Corruption in Suriname still above average, according to Transparency International

PARAMARIBO – Suriname is 88th on the Corruption Perception Index of Transparency International (TI), which published this list yesterday. It is not certain whether Suriname has become either more or less corrupt, as a different method was used to compile the ranking this year. In 2011, Suriname was 100th, but TI emphasizes that a comparison is not possible. “The ranking is somewhat comparable, but I would be careful with that,” a TI spokesman explains on the phone from Berlin. “Many countries have the same ranking in the middle of the index, so a small change in the scoring system can mean a huge change in the ranking.”

Suriname shares its 88th place with five other countries, including Morocco and Thailand. The country has a corruption score of 37, with 0 being the most and 100 being the least corrupt. Suriname is still under the global average score of 43. In the region, Barbados has the highest ranking (15th), and Venezuela and Haiti the lowest (165th).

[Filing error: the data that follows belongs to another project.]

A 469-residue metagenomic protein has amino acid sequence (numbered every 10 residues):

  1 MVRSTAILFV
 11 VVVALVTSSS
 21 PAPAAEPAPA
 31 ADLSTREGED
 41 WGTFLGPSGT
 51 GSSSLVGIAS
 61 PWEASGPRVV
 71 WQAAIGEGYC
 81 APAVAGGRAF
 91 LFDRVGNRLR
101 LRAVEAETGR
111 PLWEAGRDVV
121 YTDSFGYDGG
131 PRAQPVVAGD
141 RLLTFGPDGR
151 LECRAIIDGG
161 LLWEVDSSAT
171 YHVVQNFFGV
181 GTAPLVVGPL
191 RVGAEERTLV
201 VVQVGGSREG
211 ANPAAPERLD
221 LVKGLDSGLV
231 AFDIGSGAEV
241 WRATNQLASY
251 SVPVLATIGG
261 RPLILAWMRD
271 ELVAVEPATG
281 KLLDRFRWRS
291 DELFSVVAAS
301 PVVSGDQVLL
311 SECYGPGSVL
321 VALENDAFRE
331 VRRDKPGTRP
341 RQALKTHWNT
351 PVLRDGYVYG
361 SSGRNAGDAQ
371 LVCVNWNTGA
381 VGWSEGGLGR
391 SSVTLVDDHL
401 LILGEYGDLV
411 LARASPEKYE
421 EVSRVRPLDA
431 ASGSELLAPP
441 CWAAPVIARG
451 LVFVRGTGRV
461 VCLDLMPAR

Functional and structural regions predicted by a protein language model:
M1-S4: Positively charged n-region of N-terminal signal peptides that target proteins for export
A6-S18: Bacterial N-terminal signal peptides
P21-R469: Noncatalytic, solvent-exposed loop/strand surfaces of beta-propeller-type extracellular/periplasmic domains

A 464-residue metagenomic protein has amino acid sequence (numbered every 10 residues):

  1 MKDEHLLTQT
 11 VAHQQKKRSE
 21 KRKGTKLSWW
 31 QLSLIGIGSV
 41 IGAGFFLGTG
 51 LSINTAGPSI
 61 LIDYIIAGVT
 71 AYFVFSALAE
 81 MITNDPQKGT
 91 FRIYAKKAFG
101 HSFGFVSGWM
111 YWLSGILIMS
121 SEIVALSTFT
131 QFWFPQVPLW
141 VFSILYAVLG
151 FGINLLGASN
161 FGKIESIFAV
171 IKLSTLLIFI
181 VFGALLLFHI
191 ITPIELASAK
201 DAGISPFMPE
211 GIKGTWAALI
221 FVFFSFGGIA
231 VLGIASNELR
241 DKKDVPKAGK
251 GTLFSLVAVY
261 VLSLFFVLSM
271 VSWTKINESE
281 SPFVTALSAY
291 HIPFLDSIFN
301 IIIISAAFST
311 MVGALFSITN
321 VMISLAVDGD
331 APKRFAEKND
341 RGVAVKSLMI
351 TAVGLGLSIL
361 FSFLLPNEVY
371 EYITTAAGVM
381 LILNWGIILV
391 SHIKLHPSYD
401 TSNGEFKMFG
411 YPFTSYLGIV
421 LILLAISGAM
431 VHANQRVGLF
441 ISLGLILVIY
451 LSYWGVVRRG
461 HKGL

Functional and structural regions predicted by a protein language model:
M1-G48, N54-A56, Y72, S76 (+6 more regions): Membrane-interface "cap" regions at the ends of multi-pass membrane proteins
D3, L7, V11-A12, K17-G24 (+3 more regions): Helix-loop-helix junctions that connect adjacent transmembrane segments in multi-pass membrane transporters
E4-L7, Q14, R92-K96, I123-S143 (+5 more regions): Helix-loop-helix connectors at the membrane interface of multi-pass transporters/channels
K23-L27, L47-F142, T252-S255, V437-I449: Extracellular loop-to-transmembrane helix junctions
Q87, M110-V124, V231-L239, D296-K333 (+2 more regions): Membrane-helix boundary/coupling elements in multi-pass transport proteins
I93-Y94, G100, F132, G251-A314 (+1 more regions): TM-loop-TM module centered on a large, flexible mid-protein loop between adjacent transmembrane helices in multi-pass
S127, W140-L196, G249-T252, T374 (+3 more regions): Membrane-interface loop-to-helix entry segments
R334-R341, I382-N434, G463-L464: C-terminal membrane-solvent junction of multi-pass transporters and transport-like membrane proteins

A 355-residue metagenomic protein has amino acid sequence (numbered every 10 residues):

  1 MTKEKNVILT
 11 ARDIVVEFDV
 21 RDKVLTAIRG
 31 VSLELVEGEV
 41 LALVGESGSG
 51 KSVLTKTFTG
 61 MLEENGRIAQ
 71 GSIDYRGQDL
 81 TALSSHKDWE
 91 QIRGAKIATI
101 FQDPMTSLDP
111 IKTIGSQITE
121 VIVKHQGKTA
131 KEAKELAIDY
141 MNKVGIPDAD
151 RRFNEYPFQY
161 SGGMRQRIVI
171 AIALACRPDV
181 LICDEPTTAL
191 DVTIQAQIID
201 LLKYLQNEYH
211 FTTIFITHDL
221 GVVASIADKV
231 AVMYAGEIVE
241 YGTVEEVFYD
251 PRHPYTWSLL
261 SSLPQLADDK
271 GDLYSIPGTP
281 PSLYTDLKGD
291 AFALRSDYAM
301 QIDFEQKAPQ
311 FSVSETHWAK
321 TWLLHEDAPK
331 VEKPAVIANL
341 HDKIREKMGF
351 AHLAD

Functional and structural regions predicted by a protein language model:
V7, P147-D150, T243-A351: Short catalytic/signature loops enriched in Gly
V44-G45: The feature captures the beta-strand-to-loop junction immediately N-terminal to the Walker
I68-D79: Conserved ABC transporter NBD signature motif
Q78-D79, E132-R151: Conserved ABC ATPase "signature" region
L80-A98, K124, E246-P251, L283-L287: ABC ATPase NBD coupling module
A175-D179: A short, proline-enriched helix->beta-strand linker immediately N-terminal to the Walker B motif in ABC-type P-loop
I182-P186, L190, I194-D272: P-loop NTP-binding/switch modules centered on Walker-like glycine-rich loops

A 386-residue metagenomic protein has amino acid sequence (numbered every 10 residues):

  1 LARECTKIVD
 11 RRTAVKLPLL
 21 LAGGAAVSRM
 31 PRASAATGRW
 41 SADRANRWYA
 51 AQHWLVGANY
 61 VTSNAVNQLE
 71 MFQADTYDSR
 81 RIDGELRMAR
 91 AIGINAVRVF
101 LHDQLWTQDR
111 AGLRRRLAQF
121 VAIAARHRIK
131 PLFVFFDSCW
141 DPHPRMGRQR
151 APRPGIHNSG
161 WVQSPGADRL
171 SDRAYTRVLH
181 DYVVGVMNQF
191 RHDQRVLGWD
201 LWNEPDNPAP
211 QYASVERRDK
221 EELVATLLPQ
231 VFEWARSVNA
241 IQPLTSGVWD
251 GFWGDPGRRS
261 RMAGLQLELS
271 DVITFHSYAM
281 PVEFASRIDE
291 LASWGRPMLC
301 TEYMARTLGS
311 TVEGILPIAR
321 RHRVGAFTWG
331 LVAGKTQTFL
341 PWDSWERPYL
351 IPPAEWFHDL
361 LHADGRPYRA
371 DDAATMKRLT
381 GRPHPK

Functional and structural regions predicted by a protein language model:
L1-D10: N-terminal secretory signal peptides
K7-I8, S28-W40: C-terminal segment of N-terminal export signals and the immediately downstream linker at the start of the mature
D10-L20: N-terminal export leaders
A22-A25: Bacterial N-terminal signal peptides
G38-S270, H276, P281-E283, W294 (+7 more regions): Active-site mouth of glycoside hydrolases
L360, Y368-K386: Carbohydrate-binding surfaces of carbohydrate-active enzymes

“That 88th place is nothing to be proud of,” says Sharda Ganga of the foundation Projekta, which promotes democracy. “The danger of such a list is that you can rise because other countries have become more corrupt.” Legislator Carl Breeveld (DOE) says clear government measures against corruption are lacking. “This score shows we have not made much progress,” he says. Breeveld believes the will to fight corruption is lacking both in political parties and in the business world. “People who say corruption can never be rooted out are just looking for an excuse not to take action,” the legislator says. “The President has made statements against corruption, but unfortunately he is not able to deal with corrupt persons.” Breeveld calls for the appointment of an Ombudsman, and strengthening the Government Accounting Department (CLAD) and the Audit Office.

The index ranks countries based on perceptions of corruption within their public sectors. TI makes use of a total of 12 surveys of several agencies to rank a country. In Suriname’s case, TI consulted the results of three surveys, the same number as last year.


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